"It might sound presumptuous, but it isn't, it's realistic. I have discovered the formula of creation," said Michelangelo Pistoletto. Behind him lie six decades of dedication to art, innumerable exhibitions around the world, three Venice Biennales and numerous awards. With a background like that, the Italian artist can guarantee that everything is governed by the following rule: one and one make three, and that is the title of his latest exhibition, a major retrospective which can be seen at the CAC Malaga until 5 December.
The first impact of this display hits you as soon as you cross the threshold. A three-metre-high Venus greets visitors with her back turned. You can't see her face, it is hidden behind four metres of rags, clothing discarded by the consumer society. Clothes in this case, but it could be the thousands of pieces of plastic that we throw into the sea. The highest and eternal symbol of beauty here opposes the ugliness of waste and the ephemeral nature of things that are used and thrown away. Two extremes which evoke the need to create a third element, the 'Third paradise' they call it: balance, sustainability. The formula is fulfilled: the union of one thing and another, generates a third.
This main idea (and its symbology) is repeated throughout the exhibition, a journey through a 60 year career which explains the artistic and intellectual evolution of this Italian creator. A self-portrait of a young Michelangelo Pistoletto in 1960 is the starting point. That was the beginning of the search for himself, to know who he is and what is around him, knowing "who I am and why I am". His image is painted on a silver background, with a shiny texture in which the viewer's reflection is glimpsed. A technique which has led to the use of mirrors as canvases.
The mirror pictures are the main protagonists of this display. "A real reproduction of what is real, of everything that exists. And not only that exists in this moment, but always and is in constant change. It is a phenomenological dimension of time," says Pistoletto.
The series White Walls exemplifies this perfectly. It begins with an enormous mirror divided in two. Then, the panels bend slightly, reflecting each other and giving rise to a third mirror. Remember: one and one make three. In the following works, the angle gets narrower and narrower. "And the more we close the mirrors, the more they multiply . Until we reach the final element with the mirror closed, and that is when existence disappears," says Pistoletto. The work, he says, gives "a way of understanding the Big Bang: from nothing comes everything, and from everything to nothing. It is "an artistic action that corresponds to the movement of the universe."
And Michelangelo Pistoletto turns again to his formula: the everything and the nothing (one and one) and in the centre "the functioning of things".
"Everything functions like this. Two elements create a third, the third joins with another and creates the next one... it happens in chemistry, in physics, in electronics, in the human mind," he says.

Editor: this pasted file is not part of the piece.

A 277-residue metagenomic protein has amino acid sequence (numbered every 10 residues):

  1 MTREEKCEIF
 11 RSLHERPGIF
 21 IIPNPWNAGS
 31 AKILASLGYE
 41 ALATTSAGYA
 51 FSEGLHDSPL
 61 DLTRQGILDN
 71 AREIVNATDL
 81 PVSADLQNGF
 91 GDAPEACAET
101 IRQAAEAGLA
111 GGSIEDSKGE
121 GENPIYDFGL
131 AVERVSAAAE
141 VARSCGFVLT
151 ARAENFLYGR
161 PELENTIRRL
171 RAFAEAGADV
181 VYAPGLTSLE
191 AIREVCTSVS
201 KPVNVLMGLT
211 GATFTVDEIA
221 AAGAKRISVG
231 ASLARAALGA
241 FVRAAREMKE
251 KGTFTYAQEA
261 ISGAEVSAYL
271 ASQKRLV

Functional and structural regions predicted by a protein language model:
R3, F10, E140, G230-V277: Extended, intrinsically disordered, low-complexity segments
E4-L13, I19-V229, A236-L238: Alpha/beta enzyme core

At the heart of the exhibition is a large installation, Porte Uffizi, which represents spacially the philosophy of Cittadellarte, the artistic laboratory and foundation which bear his name. Its objective is to take art to all sectors of society and defend the interconnection between them. Therefore, from the door of economics another opens to politics, from there to spirituality, law, art, sport... and back again to economics. Every space is represented by one piece, some of them adapted to the venue such as the Sfera di Giornali, covered in recent local newspapers from Malaga.
But Pistoletto invites many other reflections, too. In Solidarity, a serigraph on polished stainless steel, several people are shown in a line, holding hands. In the series Smartphone - giovane donna 6 movimenti A-F, the serigraph is a woman adopting different postures with her mobile, representing the lack of communication associated with the new technologies. Religion also comes into it, with three pieces placed in front of the mirror, emblems of Christianity, (a kneeling cushion), Islam (a mat) and Buddhism (a buddha), so that each individual judges themself in front of their reflection.
As Fernando Francés, the curator, said at the opening, Pistoletto presents "art as a way of having a better world one day". Interconnected, sustainable, and with dialogue. The piece Love Difference-Mar Mediterráneo is paradigmatic, a mirrored table in the shape of a sea surrounded by chairs acquired from different Mediterranean countries, countries which have to understand each other despite their differences.
This Italian artist strikes a chord of sensitivity. Not only does he bring a way of thinking, but also makes people feel. Fernando Francés said that the value of a conceptual artist who starts with "poor things", elements like rags, has the ability to reach "a very sublime aspect, very noble, such as the idea of saving the world".
Francés opened the exhibition with the mayor of Malaga, Francisco de la Torre. And, seated between one and the other, between civil society and the political, Pistoletto said he felt like the 'third piece' that features in his works.